The Buzz, June 2012
Advice NewColumn Staff
Dani’s Grand Return By Gavriel Steinmetz-Silber You may have noticed a young, goodlooking fellow roaming the halls of SAR this year, someone new to the scene. No, I’m not referring to my own triumphant return to SAR, but to a man slightly older than myself: Dani Bauer. Dani is one of the YU/ SAR Kollel fellows, and is spending the year learning and teaching at SAR. When asked about coming here, Dani exclaimed, “being back in high school is great.” He continued to say that he was particularly glad to be working with high school students rather than college students, noting that “high schoolers don’t have the same kind of cynicism or sense of entitlement” that college kids do. Dani said he wanted
to be a fellow because he was looking for something that would allow him to “continue teaching informally while gradually getting involved in the classroom.” Dani is enjoying his work so far and he “really like[s] the kids” in SAR. He expressed his admiration for the “thirst for learning both secular subjects and Torah as well.” Learning seems to be a consistent theme in Dani’s life. He is a stellar learner of the Talmud, and is the go-to guy in the Beit Midrash, his home away from home. He is often present in Rabbi Hain’s 11th grade Talmud class, where he received his nickname--Jack Bauer. Despite any resemblances between Dani and Jack, Dani’s favorite character from modern film is Hansel from Zoolander, because “he’s so hot right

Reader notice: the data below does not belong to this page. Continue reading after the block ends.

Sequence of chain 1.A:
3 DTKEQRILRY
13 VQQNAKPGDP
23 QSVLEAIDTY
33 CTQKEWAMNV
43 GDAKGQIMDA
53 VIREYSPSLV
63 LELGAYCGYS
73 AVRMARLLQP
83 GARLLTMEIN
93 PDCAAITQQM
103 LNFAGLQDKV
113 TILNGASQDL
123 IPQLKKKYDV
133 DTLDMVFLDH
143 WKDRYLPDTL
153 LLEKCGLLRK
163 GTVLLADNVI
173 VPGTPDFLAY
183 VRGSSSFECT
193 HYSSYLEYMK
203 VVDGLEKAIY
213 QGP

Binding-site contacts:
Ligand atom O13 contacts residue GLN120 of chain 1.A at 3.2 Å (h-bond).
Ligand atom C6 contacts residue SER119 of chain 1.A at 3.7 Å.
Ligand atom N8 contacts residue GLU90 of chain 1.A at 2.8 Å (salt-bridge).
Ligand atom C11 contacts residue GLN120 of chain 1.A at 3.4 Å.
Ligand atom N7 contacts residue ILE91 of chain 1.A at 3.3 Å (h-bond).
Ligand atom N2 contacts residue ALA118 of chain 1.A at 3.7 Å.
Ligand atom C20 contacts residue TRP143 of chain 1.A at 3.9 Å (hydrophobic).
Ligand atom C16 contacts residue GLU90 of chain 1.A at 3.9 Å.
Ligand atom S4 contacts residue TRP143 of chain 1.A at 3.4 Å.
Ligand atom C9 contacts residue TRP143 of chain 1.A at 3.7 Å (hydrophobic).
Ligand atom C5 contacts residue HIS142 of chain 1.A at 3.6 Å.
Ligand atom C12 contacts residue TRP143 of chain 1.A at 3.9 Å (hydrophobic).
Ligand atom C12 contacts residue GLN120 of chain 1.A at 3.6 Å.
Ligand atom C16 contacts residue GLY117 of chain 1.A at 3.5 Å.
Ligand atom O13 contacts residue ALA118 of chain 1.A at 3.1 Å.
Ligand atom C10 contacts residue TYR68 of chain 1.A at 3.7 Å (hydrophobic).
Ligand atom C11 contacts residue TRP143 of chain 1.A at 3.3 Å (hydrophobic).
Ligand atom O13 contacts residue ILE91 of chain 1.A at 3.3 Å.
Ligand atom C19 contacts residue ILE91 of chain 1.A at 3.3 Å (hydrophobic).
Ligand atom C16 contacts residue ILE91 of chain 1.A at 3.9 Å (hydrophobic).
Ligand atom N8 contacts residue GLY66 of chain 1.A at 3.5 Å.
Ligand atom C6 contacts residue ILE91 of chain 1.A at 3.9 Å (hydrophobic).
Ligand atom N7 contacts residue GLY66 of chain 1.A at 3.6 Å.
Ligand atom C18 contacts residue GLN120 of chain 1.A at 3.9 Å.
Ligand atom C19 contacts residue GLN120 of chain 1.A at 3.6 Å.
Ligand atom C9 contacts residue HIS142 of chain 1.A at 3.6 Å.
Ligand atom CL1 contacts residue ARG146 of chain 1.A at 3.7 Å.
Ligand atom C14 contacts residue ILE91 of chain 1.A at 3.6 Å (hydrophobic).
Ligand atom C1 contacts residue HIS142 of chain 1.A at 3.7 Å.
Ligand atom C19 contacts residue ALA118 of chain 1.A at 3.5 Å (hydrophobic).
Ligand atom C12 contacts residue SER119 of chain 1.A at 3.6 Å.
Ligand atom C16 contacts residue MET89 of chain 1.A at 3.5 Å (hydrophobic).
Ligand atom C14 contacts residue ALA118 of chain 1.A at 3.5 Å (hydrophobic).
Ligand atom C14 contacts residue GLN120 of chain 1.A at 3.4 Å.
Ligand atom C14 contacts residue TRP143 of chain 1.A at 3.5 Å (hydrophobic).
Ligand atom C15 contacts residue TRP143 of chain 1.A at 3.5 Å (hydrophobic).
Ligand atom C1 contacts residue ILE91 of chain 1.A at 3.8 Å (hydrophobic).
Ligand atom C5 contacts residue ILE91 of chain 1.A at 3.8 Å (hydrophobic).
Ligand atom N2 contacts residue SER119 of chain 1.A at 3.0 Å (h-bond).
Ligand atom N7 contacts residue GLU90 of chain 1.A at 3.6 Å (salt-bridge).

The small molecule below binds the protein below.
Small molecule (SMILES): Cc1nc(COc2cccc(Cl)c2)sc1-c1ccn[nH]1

now,” Dani explains. He describes himself as a “big fan” of Rabbi Akiva, a man who reinvented himself at 40 and became a leading figure in the Jewish world. Dani particularly values Rabbi Akiva’s perseverance and mentioned that Rabbi Akiva “had and lost 24,000 students to disease, and then he picked up and went back to teaching and found some more students down south who became the leading scholars of the Jewish people.” While learning is central to Dani, he understands that learning and success in school are not synonymous. He believes that there is more to life than just school. Dani wasn’t thoroughly content with his experience in high school “the first time.” He says that high school students “[have to] take time to appreciate life too.” He further